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Don Campbell on the ethics of attorneys recording clients

By Steve Thorpe
Legal News

Tapes recorded secretly by attorney Michael Cohen of his former client and now President Donald Trump and others are in the hands of investigators. Cohen had made a practice of recording telephone conversations, including with clients, unbeknownst to those with whom he was speaking. Don Campbell concentrates his practice in Attorney Grievance Defense, representation in Judicial Tenure matters and Legal Malpractice Defense. In addition to his law practice, he has served as an Adjunct Professor of Law at the University of Detroit Mercy School of Law teaching courses in Ethics and Criminal Law, since 2002. He also has taught a seminar in Corporate Law and Ethics.

Thorpe: Is it common for attorneys to secretly record conversations with clients?

Campbell:
More than two centuries ago, Cicero lamented, “o tempora, o mores.” Which I understand to mean “oh how the times have changed and oh how morals/customs have changed, too.” I think among lawyers who record conversations it is likely very common to record those conversations without any special notice or indication that it is being done.

While not strictly generational, for the generation that grew up with iPhones, I expect they record more often and even likely expect to be recorded more than any previous generation. I still think this a minority of lawyers but, given enough time, the custom will likely continue to shift.

Thorpe: Most states allow for recordings of phone conversations with only the consent of one party; other states require all parties to agree to a recording or have mixed laws on the matter. Where does Michigan stand on the issue?

Campbell:
Michigan is a one-party consent rule. There are some important nuances that matter if a third-party is actually doing the recording or if there is an expectation of privacy. Cohen’s consent alone to the recording he personally made, if done in Michigan, is likely not illegal.

Thorpe: Would Cohen’s recording be ethical in Michigan?

Campbell:
I am unaware of any discipline case involving the recording of a client. Yet, both when I was prosecutor at the AGC and since, I have encountered a number of matters where such recordings were involved. There is a non-binding ethics opinion that disfavors recording a client without notice.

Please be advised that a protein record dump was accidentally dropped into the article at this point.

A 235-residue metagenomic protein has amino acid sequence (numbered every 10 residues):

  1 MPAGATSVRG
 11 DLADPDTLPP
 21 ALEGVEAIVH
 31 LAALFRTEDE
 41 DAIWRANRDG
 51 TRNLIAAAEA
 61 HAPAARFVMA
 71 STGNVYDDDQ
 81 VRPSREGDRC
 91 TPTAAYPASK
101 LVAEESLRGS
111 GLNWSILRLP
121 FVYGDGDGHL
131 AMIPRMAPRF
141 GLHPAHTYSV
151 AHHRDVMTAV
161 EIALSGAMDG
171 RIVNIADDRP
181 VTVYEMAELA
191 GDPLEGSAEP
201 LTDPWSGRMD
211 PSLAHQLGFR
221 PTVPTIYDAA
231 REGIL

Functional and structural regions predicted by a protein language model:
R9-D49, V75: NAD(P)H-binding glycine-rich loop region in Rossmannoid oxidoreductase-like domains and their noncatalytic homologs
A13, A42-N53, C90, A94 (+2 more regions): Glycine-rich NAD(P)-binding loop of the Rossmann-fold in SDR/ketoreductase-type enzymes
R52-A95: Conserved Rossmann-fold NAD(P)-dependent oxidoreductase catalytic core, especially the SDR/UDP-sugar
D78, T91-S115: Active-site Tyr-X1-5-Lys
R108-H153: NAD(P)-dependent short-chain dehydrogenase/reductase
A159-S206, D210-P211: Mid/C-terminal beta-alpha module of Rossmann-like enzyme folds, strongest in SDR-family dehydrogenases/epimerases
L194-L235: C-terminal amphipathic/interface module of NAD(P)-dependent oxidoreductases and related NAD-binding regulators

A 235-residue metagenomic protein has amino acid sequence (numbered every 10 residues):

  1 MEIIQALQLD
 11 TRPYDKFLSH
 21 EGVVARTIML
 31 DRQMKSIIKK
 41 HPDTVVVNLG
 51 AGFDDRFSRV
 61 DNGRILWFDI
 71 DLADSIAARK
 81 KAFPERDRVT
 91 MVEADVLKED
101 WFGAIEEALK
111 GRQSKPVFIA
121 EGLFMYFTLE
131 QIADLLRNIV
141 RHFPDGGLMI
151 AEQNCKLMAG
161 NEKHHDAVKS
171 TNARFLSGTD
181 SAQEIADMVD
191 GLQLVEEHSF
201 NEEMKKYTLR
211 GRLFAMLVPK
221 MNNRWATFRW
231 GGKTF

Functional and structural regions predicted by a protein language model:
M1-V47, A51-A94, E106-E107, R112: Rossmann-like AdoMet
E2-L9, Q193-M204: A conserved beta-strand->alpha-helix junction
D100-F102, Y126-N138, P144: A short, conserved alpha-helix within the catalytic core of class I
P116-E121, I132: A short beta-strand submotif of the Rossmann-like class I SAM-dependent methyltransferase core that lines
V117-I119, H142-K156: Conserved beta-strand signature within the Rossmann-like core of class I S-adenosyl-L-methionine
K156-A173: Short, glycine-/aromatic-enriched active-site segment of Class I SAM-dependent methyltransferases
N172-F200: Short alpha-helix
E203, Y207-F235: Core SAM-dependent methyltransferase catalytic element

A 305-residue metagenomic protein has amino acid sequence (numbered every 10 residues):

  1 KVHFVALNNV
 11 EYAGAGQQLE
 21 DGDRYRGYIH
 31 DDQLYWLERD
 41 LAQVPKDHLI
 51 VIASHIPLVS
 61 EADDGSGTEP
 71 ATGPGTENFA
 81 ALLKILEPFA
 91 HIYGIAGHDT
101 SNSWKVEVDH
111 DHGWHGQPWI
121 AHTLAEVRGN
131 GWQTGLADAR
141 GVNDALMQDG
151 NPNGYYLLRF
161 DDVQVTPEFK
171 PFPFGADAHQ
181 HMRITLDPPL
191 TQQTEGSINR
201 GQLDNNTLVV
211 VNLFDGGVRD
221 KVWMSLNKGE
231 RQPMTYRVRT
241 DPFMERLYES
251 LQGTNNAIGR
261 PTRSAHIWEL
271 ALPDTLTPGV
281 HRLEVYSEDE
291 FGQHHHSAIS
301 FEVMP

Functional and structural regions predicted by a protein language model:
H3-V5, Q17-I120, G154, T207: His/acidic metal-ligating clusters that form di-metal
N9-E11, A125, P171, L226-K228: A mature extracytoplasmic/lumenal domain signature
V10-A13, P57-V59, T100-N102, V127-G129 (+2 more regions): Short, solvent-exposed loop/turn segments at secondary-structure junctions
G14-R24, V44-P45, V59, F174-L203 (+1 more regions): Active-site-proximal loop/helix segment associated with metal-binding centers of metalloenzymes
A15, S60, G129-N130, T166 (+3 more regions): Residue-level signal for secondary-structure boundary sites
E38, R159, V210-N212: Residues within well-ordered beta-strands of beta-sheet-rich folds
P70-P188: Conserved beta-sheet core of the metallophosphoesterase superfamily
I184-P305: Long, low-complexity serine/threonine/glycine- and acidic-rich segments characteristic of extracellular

In law school they still teach that cross-examination is the “greatest engine for the discovery of the truth.” Cicero may have said that one, too. Whoever said it, I am quite certain that person did not have a surreptitiously recorded conversation to play. That said, I have seen juries that simply hated the concept of secret recordings and who would not consider that evidence and would even react harshly against the recorder. I suspect that is changing, too.

Thorpe: How does “privileged communication” figure into recordings?

Campbell:
The privilege will still apply if the recording meets Mr. Wigmore’s elements for such (actually as most know it is a modified Wigmore these days, o tempora ...). It is no different than if a lawyer had written it down and then someone wanted to use the notes of the conversation. One could posit that because of the privilege, there is no impropriety in making the recording.

That is, it can’t and won’t be used until or unless the client’s later conduct or statements make the information subject to an exception to the confidentiality rule under MRPC 1.6(c) or MRPC 3.3. So, having the recording, like having the notes, does not put the client at risk – only the client’s later actions or statements can do that.

Thorpe: The rules are sometimes slow to keep up with technological change. Are there laws or bar guidance that you believe should be updated to reflect these changes?

Campbell:
We live in a recorded time. One would think it would actually promote better conduct as we are all both watching and being watched more than ever. And, maybe it has. One thing, however, that I believe remains constant is that, for lawyers, reputation is still the most important ingredient in a successful career. Truth is, recordings can save a lawyer’s reputation. I have witnessed that. But, at the same time, being known as a lawyer who records may not be the best reputation to have. I don’t think the rules are the place to address these issues.
 

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